One Asian-American girl I met, who was doing research on the Bai women, would often protest to me that the traditional dress and hats they used weren’t “real” at all, but just purchased in local tourist shops in town – sort of like going to an American Indian reservation and seeing the people dressed in “Indian” outfits purchased at the local Kmart. I didn’t mind. After all, I was a tourist, and I was trying to make no pretenses. But after that, I couldn’t help but think of her comment and smile whenever I saw the Bai girls in their traditional costumes. (Look: I laughed just now thinking about it!)
The noodles in town would be my favorite food in Yunnan and Guanxi: thin wheat noodles in a hearty broth with chili sauce and ground beef. At the Sunshine Café on “Foreigner Street”, Dong Wei made great noodles and spoke excellent English. The music was great too. We had arrived in the rainy season, and it did rain pretty hard every day, but rain or shine one could very easily while away the day on the couch in the back, under the skylights, eating noodles. It was also here that my Australian buddy and I first met David, the dancing Frenchman, who would go from town to town teaching classical and not-so-classical dance steps. One cynical foreigner said to me, “Maybe he should learn the steps before he tries to teach them,” but we all had such a great time, thanks to David. Maybe we just had a lucky few days, but with new friends, good music, great noodles, and dance lessons at night, Dali was almost too comfortable to leave.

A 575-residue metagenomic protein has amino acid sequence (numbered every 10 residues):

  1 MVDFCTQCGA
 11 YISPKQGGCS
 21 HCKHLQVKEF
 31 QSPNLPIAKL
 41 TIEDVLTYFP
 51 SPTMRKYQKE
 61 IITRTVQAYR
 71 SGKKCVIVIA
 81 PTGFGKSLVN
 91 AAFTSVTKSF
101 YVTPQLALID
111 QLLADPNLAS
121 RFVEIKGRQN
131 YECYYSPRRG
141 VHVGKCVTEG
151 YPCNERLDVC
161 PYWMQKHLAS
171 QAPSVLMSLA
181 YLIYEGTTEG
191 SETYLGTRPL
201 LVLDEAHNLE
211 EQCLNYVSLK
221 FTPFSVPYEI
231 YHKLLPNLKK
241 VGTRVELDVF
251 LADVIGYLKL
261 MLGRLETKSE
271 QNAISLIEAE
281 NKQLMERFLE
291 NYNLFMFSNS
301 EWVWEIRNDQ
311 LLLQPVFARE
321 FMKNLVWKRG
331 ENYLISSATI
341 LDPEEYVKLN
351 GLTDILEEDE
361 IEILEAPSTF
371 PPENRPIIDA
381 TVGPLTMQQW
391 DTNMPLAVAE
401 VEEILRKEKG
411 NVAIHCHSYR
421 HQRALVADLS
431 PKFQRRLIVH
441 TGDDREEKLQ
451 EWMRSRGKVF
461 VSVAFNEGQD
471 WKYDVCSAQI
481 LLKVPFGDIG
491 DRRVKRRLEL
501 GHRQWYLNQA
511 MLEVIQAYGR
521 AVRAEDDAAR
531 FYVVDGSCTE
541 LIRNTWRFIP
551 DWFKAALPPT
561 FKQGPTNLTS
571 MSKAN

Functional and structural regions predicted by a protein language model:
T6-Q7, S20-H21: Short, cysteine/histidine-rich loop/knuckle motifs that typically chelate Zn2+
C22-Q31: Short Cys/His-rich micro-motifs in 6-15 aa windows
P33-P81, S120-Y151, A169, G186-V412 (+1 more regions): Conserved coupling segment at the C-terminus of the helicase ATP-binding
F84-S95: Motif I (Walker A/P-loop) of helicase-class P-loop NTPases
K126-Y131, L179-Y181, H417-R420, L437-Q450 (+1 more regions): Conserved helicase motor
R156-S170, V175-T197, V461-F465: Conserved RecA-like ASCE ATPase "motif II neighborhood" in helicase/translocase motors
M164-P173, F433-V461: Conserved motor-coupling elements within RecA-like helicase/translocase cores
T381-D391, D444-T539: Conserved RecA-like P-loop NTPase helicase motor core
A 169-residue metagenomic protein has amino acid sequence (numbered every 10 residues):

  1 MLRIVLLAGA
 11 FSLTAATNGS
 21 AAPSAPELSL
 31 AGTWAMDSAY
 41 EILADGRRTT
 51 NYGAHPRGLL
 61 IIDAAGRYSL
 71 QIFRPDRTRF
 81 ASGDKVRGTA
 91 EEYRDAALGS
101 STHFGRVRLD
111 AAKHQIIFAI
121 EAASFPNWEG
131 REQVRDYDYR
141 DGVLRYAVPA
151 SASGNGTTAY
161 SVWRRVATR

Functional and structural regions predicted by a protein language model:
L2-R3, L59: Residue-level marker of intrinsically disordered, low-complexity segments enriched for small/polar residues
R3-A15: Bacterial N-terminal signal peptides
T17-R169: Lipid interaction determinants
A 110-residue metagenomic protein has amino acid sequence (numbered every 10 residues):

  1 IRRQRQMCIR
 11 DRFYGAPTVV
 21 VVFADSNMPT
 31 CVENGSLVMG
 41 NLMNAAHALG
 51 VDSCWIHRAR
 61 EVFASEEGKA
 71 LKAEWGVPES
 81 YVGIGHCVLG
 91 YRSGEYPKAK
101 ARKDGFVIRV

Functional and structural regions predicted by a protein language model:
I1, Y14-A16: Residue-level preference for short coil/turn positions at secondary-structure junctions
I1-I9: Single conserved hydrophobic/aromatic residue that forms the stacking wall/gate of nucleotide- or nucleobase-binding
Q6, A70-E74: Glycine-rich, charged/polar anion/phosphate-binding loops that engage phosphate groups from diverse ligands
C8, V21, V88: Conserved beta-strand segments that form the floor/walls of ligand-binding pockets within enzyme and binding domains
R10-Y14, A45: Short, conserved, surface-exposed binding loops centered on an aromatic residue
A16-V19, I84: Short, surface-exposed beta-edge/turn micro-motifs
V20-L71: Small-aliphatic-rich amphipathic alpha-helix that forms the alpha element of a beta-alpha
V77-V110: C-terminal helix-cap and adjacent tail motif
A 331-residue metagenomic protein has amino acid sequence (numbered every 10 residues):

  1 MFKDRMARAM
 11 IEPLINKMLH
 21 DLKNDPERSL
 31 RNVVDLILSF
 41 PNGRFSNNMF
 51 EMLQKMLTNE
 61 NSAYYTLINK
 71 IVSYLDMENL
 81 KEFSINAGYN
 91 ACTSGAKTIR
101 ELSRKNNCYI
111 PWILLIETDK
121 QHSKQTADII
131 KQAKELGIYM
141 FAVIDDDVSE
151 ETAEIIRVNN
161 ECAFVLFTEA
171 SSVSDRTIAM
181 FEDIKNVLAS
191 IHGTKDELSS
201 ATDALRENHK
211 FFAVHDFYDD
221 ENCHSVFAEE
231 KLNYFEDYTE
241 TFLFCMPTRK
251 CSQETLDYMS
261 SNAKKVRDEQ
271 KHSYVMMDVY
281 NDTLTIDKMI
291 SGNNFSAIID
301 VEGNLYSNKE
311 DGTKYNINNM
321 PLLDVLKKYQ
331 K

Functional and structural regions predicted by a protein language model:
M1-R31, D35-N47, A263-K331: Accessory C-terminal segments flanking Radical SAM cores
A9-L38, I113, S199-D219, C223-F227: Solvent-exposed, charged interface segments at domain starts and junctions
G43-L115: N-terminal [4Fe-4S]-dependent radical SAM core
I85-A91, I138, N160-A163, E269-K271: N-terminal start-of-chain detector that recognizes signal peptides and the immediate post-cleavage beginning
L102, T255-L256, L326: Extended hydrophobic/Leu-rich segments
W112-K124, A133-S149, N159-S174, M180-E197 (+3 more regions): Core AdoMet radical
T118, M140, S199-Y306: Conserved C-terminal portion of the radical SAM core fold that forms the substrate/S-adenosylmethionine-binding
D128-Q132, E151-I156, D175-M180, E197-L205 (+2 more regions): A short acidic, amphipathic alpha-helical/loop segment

In contrast to Dali’s laid back feel, Lijiang, some hours north and higher into the mountains, was more like Chinese Disneyland. The tiled roofs and tight layout of the old town, with its small canals, were quaint and pretty. However, there were so many more tour groups here. At any time one could see not less than a few groups with colorful matching hats and tour leaders armed with megaphones. What really made the difference apparent, however, was the larger scale of the town. There were so many shops, and all the shops in town seemed to sell the same things, exclusively oriented for the tourists. They reinforced a sense of inauthenticity. On the other hand, all that “development” also brought a pretty good fast-food fried-chicken chain restaurant, tucked away in a previously traditional facade on the main old town street. Every now and then I just needed a Western-styled food fix. And, after watching a grainy, dated Japanese movie subtitled in Chinese and English with two other people in an empty Lijiang movie house, I was finally able to satiate a craving to see a movie in a real theater. I was ready to move on.